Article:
The Old New – Multiple Perspectives
The first evening of lectures in the series – New Subversion – addressed the question of criticality, and the terms on which art can be critical today, now that various subversive strategies have been incorporated into the mainstream. This question is almost impossible to answer. Yet every particular historical moment and social circumstance articulates its own specific need for and possibility of subversive gestures. Marina Gr’ini’s reflection on the way neoliberal capitalism penetrates into every realm of life (including that of art) and transforms it into capital provided a provocative invitation to reconsider everyone’s position, yours and mine, in a system that sustains itself precisely by incorporating its critique. Michael Uwemedimo’s lecture offered a more optimistic counterpoint. He pointed out that neoliberal capitalism fails to function according to its own terms, subverting itself, and that it is possible to articulate genuinely critical gestures from within the system. Joep van Lieshout presented the project Slave City – a dystopian vision of an ultimately self-sustainable structure, with no waste, a hyper-rationalized version of society that is claustrophobic and fascist in its mode of managing human life. Bitterly cynical, the project demonstrated that perhaps one possible form of subversion would be to generate a shock effect by amplifying aspects of reality we already share.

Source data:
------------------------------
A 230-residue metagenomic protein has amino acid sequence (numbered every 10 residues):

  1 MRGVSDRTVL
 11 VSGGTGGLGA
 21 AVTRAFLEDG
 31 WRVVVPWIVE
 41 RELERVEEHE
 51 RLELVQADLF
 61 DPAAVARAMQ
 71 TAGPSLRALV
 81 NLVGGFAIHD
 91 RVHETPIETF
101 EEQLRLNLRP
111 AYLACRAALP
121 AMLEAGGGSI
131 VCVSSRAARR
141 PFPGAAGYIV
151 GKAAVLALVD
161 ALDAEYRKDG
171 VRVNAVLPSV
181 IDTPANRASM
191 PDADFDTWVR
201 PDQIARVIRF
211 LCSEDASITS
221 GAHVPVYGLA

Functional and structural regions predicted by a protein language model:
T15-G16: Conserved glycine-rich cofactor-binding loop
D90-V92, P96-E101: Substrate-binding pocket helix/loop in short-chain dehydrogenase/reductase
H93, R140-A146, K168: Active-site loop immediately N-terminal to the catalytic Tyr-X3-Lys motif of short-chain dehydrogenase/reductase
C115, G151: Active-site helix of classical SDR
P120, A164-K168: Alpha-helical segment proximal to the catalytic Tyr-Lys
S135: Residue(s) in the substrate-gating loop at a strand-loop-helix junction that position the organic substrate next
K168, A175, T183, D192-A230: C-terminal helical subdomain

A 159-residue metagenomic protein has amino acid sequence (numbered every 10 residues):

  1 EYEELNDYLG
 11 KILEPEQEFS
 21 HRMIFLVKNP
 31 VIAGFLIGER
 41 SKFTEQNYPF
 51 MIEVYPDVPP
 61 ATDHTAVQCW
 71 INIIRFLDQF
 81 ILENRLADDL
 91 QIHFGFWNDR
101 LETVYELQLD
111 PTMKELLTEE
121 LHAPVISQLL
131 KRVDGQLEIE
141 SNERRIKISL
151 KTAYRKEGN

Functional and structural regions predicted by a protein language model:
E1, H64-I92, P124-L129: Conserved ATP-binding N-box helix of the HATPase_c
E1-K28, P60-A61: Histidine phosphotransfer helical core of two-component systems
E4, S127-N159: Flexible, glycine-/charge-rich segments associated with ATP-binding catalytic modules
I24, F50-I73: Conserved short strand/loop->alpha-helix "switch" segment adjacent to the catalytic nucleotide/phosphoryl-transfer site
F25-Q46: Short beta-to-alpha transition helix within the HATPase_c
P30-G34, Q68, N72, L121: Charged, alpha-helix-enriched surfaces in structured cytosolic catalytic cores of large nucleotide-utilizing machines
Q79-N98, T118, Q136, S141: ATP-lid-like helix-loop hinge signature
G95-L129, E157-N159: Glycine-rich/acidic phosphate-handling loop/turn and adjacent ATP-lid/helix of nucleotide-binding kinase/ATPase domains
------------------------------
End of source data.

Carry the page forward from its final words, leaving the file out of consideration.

Art has always been a field that provides knowledge of the world, yet in a manner quite different from that of science. The lectures included in “New Knowledge” provided two different perspectives. Bracha Ettinger combines at least three figures in one – psychoanalyst, theorist and artist. In a somewhat opaque way, her lecture generated a labyrinthine discourse that linked, but also blurred, the borders of the more traditional psychoanalytic questions with regard to the theory of culture and art. Art becomes a field of crystallizing knowledge generated through feeling, and psychoanalysis a field of articulating the aesthetic dream of a form of subjectivity that is poetic and ethical at the same time. Clémentine Deliss’s lecture was a statement for developing a new model of knowledge at the intersection of curatorial, research and collaborative practice (for me personally, a highlight in the lecture series). She articulated the urgency of reconsidering the study collection: something that is traditionally part of a university and which has been somewhat forgotten, but which preserves an enormous accumulation of knowledge. She called for returning there with an entirely different model of representation in order to uncover the enormous potential of these forgotten objects. The study collection, or the ethnographic museum, can become places of anarchic thinking, where the dislocation of the object from its context (the condition of ethnographic research and collecting in a broader sense) can be transformed into a generative device. She also called for redefining the institution of the museum and the position of the viewer, who should be offered the space to become a researcher in her own right during the very act of viewing.